Bunions: Causes, Symptoms And Treatment

Your foot is the foundation of your ability to move, walk, run, jump and stand. Each of your feet and ankles has 29 different bones, accounting for over 25 percent of the bones in your body. The American Podiatric Medical Association found that 77 percent of people over 18 years suffer from foot pain.1

Failure to walk and run with proper form and posture can result in tight muscles, changing the form and function of the joints in your foot. Flip flops, tight shoes and high heels can trigger changes in your foot structure leading to pain and deformity.

Simple exercises and proper footwear can make a big difference in the potential development or progression of bunions. By the time you reach age 50, your feet will likely have traveled 75,000 miles.2 No wonder so many people experience so much discomfort and pain.

What’s a Bunion?

Bunions are an anatomical deformity possibly resulting from a congenital structural defect or may be initiated from poor foot function and tight musculature. Constricted muscles and tendons exert a strong force on the joints of your foot.

An area often exhibiting deformity from those forces is the joint between your big toe and your foot. This is where bunions commonly form. Bunions may also form on the other side of your foot, in the joint between your little toe and the long bones of your foot.

Thickened skin may also develop over the bump. This area may become swollen and inflamed, contributing to your pain and discomfort from bony changes.

When the bunion forms between the base of your big toe and the first metatarsal bone (long bone of your foot), it creates an imbalance in how your weight is distributed over your foot joints.

This increases the deformity and the discomfort. When the bunion forms between your little toe and the fifth metatarsal it’s called a bunionette.

How Bunions Form

Although most bunions develop in adulthood, bunions may develop in adolescence as well. Among adolescents, they most frequently occur in girls between 10 and 15 years of age. Women are also at greater risk for developing a bunion or bunionette than men.3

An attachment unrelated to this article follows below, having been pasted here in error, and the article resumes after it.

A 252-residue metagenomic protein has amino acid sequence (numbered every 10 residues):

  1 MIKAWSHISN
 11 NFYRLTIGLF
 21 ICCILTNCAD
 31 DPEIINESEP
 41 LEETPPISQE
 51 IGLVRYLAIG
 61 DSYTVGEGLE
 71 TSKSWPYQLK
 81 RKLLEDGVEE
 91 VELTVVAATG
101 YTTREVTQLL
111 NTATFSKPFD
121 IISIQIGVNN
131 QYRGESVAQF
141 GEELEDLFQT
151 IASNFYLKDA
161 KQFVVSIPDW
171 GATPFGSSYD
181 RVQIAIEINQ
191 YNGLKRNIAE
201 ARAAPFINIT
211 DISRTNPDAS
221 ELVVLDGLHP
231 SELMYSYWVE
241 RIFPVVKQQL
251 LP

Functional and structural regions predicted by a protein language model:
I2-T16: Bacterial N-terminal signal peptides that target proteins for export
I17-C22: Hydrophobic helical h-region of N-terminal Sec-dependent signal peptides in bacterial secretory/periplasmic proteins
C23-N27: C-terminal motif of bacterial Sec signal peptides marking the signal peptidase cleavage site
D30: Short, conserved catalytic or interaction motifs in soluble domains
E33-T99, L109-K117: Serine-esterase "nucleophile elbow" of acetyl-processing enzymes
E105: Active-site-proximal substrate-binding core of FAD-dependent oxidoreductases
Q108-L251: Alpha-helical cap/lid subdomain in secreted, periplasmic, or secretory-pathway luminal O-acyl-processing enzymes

There are several factors that increase your risk of developing a bunion. You have control over some of these factors, and others are a function of your bone structure and development.4

  • Wearing high heels
  • Wearing narrow shoes
  • Arthritis, notably rheumatoid arthritis
  • Foot injuries
  • Feet don’t develop properly before birth
  • Uneven weight bearing, which makes a joint unstable
  • Tight muscles and tendons
  • Inherited foot type

Each of these factors places your foot in an unnatural position. Consistent use and weight bearing on your foot in a poor position may encourage your muscles to become less flexible. A lack of flexibility will increase your risk of a bunion deformity.

Dr. Georgeanne Botek, head of the section of Podiatry and medical director of Cleveland Clinic’s Diabetic Foot Clinic, says, “Bunions often run in families but they can be the result of the way we walk or the shoes we wear.”5

What You’ll Feel

Before you experience symptoms, you’ll often see the changes in your foot. A bump will begin to form on the outside of your foot just below your big toe or your little toe in the case of a bunionette. Once the bunion grows larger you may experience more symptoms including:6

  • Pain over the skin where the bunion rubs on your shoes
  • Pain and soreness over the bony area
  • Numbness around the bunion
  • Burning sensation
  • Swelling at the joint where the bunion formed, especially after being on your feet
  • Thicker skin over the base of the affected toe
  • Redness over the skin from rubbing on your shoes or originating deeper from inflammation at the joint
  • New corns or calluses on other toes as your weight is poorly distributed
  • Movement restriction in the affected joint

These symptoms are frustrating, painful and restrict the type of footwear you may be comfortable wearing. Without treatment and care, your bunion may grow so large that even wide-toe shoes are not wide enough to accommodate the deformity.

What Are Your Options for Treatment?

There are several different options for treatment. Personally, I believe that surgery is the very last resort you should consider. Although a surgical procedure may affect the anatomical structure, it will not address the underlying condition that caused the bunion in the first place.

I have a bunion I’ve been treating for years. Treatments have reduced my pain and discomfort and almost stopped the progression of the changes to my foot.

Bunions are permanent unless you have them surgically corrected. However, with other less-invasive treatments, you can reduce the symptoms of pain and discomfort, slow or stop the progression and improve the flexibility of your foot and joints. Ohio podiatrist Dr. Dina Stock told the Cleveland Clinic:

“For many people it may simply be a matter of wearing properly fitting shoes. Be sure to choose low-heeled, comfortable shoes that provide plenty of space for your toes and the widest part of your foot.”7

7 Options for Treating Bunions at Home

Try these methods at home to reduce inflammation, improve the flexibility of your foot and reduce the stress over your bunion.8

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See also:
Sole Exposed
High Heels, High Risk

Sources and References
1 New Survey Reveals Majority of Americans Suffer from Foot Pain | Press Release | Media Room | APMA. (2016). Apma.org.
2 Foot Health | Learn About Feet | APMA. (2016). Apma.org. Retrieved 15 May 2016
3, 4, 6 CRNP, L. & CRNP, L. (2016). Bunions: Causes, Symptoms and Treatment. Medical News Today.
5 7 Ways to Ease Your Bunions Without Surgery – Health Essentials from Cleveland Clinic. Health Essentials from Cleveland Clinic
7, 8 7 Ways to Ease Your Bunions Without Surgery – Health Essentials from Cleveland Clinic. Health Essentials from Cleveland Clinic